Cattle farmers learn about value of native grasses
One hundred cattle producers and natural resources professionals from across North Carolina gathered in Mount Ulla to learn about using native warm season grasses for forage production last month.
The guest speakers for the morning session of the workshop were Dr. Matt Poore with N.C. Cooperative Extension and Dr. Patrick Keyser from the University of Tennessee. Keyser has been coordinator of the university’s Center for Native Grasslands Management since its formation in 2006.
Native warm season grasses were historically growing in the Piedmont of North Carolina when bison and elk roamed the unsettled land. Grasses such as big bluestem, eastern gamagrass and switchgrass grew naturally, providing forage for these large herbivores. Today, these same grasses can be cultivated to provide a valuable food source for livestock, especially cattle. Native grasses have a tremendous root system which allows them to survive droughts by tapping into moisture 6 or more feet below the surface.
This ability to grow during dry summer months allows for forage production when many other grasses are dormant. These grasses are very palatable and nutritious. Weaned steers feeding on these grasses can gain more than 2.5 pounds per day, with no impact from the entophyte fungus associated with tall fescue.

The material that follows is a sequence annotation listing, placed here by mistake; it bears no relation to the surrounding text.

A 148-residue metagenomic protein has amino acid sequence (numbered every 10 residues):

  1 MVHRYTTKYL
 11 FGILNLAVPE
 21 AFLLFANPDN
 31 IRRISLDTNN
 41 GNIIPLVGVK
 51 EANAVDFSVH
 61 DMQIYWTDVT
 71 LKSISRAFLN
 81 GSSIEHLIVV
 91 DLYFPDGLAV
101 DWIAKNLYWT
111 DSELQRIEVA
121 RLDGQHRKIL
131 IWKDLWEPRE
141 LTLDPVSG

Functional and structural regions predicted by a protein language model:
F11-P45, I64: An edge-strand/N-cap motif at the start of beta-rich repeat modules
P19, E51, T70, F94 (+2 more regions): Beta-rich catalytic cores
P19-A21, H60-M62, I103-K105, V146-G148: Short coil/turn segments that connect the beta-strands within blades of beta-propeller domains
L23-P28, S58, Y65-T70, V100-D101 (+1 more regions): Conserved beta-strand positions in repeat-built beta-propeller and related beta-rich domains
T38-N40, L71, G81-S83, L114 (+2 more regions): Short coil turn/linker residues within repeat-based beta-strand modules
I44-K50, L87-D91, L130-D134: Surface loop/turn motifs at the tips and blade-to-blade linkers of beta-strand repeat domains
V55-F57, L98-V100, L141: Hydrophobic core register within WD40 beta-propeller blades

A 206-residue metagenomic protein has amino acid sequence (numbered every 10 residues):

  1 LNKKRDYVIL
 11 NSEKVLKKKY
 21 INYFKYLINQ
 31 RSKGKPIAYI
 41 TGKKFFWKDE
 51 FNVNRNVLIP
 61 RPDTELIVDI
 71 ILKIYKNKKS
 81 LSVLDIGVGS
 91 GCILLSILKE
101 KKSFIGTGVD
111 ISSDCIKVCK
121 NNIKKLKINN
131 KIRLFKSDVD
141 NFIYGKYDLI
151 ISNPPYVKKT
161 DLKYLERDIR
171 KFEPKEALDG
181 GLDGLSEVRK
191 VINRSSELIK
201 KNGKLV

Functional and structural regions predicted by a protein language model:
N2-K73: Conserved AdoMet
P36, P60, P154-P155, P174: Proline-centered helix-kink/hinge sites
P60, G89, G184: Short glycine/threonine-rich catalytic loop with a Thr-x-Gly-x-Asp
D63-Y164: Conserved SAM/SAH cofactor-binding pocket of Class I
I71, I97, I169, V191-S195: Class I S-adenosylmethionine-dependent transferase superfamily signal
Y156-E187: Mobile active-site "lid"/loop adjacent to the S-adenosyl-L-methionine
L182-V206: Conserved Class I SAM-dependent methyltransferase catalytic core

Native grasses are a good economic decision for cattle producers. They produce large quantities of forage with less fertilizer than other forage species require. Incorporating native grasses to diversify forage composition and intensifying pasture management can reduce the need to feed hay by providing viable forage over a longer portion of the year. Beef production profits can increase greatly when haying equipment is idled and cattle are allowed to harvest more of the forage as it is growing in the pasture. Wildlife species benefit from the cover provided by native grass stands.
Workshop participants visited Circle D Farms in China Grove for an on-sight demonstration. Circle D raises grass-fed beef and has incorporated native grasses in their forage program for the last three years. During the field visit, participants were able to walk pastures of big bluestem and switchgrass to see firsthand the vigor and growth patterns of these native grasses. Oscho Deal, of Circle D, discussed his on-the-ground experience with native grasses. Poore and Keyser explained the importance of pasture management and rotational grazing while John Isenhour with the N.C. Wildlife Resources Commission presented on establishment techniques.
For more information on incorporating native grasses into your forage production system contact Larry Hendrix, 704-637-1604 ext. 3; Thomas Cobb, 704-216-8970; or John Isenhour, 704-637-2400 ext. 101.